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Remembering the 1998 Concordia Stingers football team

by Nicholas Di Giovanni November 20, 2018
Remembering the 1998 Concordia Stingers football team

Twenty years later, players recall the journey to the Vanier Cup

The 1998 Concordia Stingers football team made history, being the only team from Concordia to play in the Vanier Cup, the national championship game for Canadian university football. They ended up losing that game 24-17 against the Saskatchewan Huskies, at the Skydome (now the Rogers Centre) in Toronto.

Twenty years later, the entire team was inducted into the Concordia Sports Hall of Fame this past September. Still, they remain the last Stingers football team to win the provincial championship, the Dunsmore Cup.

Uniting a divided team

Pat Sheahan, who is the current head coach of the Queen’s Gaels, became head coach of the Stingers in 1989, winning the Dunsmore Cup with them in 1993. After that title, he had a whole new recruiting class by 1998.

1998 concordia stingers football

Players from the 1998 squad remember how they came together as a team throughout the season. Archive photo courtesy of Concordia Athletics.

Out of 66 total players on the team, 33 were from Ontario, 32 from Quebec, and one from British Columbia. But for Montrealer cornerback Sean Gordon, who was playing his second season with the team in 1998, this many cross-national players created a divide in the locker room.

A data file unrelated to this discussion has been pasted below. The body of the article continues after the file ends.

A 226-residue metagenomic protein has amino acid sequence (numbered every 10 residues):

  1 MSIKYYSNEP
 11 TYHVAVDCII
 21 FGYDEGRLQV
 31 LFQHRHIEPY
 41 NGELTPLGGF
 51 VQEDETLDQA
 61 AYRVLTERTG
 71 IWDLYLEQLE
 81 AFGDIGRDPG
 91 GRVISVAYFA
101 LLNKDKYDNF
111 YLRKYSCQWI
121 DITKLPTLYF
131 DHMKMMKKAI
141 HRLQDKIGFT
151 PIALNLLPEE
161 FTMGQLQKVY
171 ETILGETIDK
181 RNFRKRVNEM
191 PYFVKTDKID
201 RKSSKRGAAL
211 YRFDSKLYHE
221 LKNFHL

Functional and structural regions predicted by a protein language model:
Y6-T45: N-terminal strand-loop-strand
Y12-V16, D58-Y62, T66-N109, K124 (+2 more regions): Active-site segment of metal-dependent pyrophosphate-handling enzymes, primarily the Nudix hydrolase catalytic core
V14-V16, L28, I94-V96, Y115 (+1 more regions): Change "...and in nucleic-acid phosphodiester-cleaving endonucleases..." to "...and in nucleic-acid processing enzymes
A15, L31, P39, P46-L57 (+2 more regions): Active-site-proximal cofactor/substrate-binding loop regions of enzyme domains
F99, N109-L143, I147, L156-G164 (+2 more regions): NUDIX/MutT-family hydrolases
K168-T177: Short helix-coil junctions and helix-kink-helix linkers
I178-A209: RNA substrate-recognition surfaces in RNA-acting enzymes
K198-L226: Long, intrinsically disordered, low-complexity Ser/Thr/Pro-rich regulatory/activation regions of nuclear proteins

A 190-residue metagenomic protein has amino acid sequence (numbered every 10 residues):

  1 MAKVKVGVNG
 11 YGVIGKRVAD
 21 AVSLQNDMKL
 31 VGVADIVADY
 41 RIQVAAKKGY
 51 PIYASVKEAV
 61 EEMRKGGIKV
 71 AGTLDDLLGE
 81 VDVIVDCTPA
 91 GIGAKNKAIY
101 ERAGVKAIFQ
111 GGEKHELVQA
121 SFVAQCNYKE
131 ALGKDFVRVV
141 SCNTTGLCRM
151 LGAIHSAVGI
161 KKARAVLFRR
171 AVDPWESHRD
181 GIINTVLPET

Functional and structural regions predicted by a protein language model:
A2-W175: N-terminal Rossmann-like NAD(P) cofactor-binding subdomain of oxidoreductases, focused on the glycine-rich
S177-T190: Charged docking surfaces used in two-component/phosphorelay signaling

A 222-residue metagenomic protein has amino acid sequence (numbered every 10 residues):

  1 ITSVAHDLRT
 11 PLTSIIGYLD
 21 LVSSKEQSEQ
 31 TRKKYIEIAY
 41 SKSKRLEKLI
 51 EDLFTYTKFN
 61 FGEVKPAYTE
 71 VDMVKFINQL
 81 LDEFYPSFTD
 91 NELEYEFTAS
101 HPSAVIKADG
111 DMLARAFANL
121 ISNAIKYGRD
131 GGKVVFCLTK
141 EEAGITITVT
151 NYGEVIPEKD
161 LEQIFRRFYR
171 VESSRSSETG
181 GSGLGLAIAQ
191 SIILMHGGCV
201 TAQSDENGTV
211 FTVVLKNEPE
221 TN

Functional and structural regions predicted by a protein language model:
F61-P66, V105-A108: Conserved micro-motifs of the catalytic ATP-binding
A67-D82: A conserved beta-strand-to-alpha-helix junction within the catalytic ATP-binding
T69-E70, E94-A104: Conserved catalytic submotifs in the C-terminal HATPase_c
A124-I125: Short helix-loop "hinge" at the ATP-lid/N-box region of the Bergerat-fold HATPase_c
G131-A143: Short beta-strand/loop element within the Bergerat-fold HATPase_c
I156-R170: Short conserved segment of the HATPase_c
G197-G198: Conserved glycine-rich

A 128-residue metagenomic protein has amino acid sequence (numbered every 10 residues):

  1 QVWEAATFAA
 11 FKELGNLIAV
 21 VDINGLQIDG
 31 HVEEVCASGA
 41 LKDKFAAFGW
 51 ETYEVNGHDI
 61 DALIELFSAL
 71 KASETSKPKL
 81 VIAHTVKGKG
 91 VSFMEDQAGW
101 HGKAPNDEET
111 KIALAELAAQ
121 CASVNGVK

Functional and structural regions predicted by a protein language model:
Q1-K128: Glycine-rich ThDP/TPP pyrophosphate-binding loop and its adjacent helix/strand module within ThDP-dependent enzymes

“The years before, there were a lot of factions in the locker room, basically we had two locker rooms: offence and defence,” Gordon said. “But the 1998 team broke down the locker room. There weren’t any factions, no little groups and everyone was together.”

Sheahan said most of those players came together in 1995, and suffered through a 2-6 season in 1996, but developed well as a unit. “A terrific group [of players]; they really came together, bonded together and became a team,” Sheahan said. “It was so gratifying to see.”

By 1997, the Stingers improved to a 5-3 record, losing the semi-final in the dying moments against the Ottawa Gee-Gees. But Sheahan said he really started to notice how good the team became by the end of that year. “I think what the guys learned in 1997 is that they were pretty good,” said Sheahan. “In 1998, it just all came together; they were a year older and a year wiser, and they really played well.”

Rocky start

The 1998 Concordia Stingers didn’t start the season how they would have liked. Before their first game against Queen’s, and on the way from their motel to the Richardson Memorial Stadium in Kingston, Ont., their bus broke down.

“As people were driving by, our guys were sitting on the side of the highway on their equipment bags waiting for another bus to pick us up,” Sheahan said.

The Stingers had a rushed warm-up and started the game nearly an hour late, eventually losing 32-11, but Gordon said it was a season-defining moment, bringing the players together.